City officials have failed to disclose for nearly a year that a potential expansion of the Cincinnati streetcar would require nearly $40 million just for utility relocation.
The Cincinnati Enquirer reported Monday that, “[t]he utility work needed to expand the Cincinnati streetcar route … would come at the price of nearly $40 million — more than double the cost to relocate gas and electric lines on the Downtown and Over-the-Rhine loop,” which is scheduled to open in September 2016. (RELATED: Milwaukee Streetcar Will Benefit Developers at Taxpayers’ Expense)
The $37.76 million estimate, which does not include the cost of constructing or operating the line, was produced by local electric utility Duke Energy at the city’s request last April, but was only made public after being obtained by the Enquirer.
It is unclear who requested the estimate, but elected officials are expressing surprise at its existence, and City Manager Harry Black has promised to investigate. (RELATED: Cincinnati Seeks to Recoup Losses from Development Loan for Failed Restaurant)
The article says the revelation “could be a setback for a group of streetcar supporters calling for city officials to start studying expanding the route to Uptown,” pointing out that the existing 3.6-mile loop through parts of Downtown and Over-the-Rhine has already suffered significant cost overruns.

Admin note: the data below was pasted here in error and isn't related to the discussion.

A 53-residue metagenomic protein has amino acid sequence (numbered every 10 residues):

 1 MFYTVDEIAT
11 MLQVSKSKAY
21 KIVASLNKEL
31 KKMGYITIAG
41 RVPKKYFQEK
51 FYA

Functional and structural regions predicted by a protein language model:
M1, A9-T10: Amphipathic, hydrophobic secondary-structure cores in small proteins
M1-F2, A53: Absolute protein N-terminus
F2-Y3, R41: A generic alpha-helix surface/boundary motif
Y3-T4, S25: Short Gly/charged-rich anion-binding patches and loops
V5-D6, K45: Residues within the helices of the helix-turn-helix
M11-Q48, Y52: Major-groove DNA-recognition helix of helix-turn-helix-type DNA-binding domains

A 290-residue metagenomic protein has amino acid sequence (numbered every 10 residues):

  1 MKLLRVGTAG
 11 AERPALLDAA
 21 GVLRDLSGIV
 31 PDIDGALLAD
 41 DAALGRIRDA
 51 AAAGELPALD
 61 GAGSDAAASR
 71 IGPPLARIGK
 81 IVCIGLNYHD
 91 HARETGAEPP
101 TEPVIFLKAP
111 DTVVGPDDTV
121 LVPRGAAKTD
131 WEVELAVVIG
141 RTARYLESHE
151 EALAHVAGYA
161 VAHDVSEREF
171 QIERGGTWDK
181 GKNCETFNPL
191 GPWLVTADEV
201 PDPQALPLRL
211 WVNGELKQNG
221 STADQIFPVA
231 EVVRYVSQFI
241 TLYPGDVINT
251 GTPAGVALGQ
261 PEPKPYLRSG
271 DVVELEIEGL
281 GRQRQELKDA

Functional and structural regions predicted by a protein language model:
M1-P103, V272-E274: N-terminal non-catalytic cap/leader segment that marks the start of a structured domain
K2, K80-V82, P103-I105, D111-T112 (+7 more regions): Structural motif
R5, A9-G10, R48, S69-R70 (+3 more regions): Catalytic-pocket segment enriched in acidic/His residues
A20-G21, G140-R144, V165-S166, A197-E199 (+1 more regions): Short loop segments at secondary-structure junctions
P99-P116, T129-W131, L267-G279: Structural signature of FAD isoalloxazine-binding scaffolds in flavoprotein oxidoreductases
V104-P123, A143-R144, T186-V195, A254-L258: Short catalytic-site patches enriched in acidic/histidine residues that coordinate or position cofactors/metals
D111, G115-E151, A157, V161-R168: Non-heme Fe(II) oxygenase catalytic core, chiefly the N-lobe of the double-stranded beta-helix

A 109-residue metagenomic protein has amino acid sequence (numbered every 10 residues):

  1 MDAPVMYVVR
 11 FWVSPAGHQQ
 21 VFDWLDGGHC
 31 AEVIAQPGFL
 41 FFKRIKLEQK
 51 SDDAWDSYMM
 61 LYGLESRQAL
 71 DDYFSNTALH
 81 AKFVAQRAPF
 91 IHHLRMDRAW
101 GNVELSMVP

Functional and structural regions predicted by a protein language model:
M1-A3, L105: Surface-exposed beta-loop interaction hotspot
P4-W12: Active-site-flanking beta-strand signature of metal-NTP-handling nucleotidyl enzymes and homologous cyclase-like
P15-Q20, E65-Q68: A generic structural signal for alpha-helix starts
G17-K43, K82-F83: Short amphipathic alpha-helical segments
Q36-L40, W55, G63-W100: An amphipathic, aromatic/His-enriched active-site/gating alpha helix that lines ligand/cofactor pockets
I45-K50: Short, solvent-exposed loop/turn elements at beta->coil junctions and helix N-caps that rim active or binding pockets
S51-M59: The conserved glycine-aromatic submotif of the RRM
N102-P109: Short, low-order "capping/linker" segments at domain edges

The original streetcar plan was projected to cost $128 million, but even after the one-mile Uptown leg was abandoned, the expense has since ballooned to $148 million, depleting the contingency fund set aside for the project. (RELATED: A Streetcar Named Desire Taxpayer Dollars)
Cincinnati Mayor John Cranley, who was elected in 2013 on a platform based largely on opposition to the Cincinnati Streetcar, told the Enquirer that, “having this information is very helpful,” because “This should lead all reasonable elected officials to say, ‘This is too much money,’ and everyone should cease and desist on this silly talk about expanding the streetcar.”
Ryan Messer, Community Council President of the Over-the-Rhine neighborhood, also said he is pleased that a written estimate exists, but for a very different reason. Messer told the Enquirer that he believes the cost estimates will come down after negotiations, and argued that, “This provides even more reason to do a feasibility study for the continuation of the first phase of the Cincinnati streetcar.”
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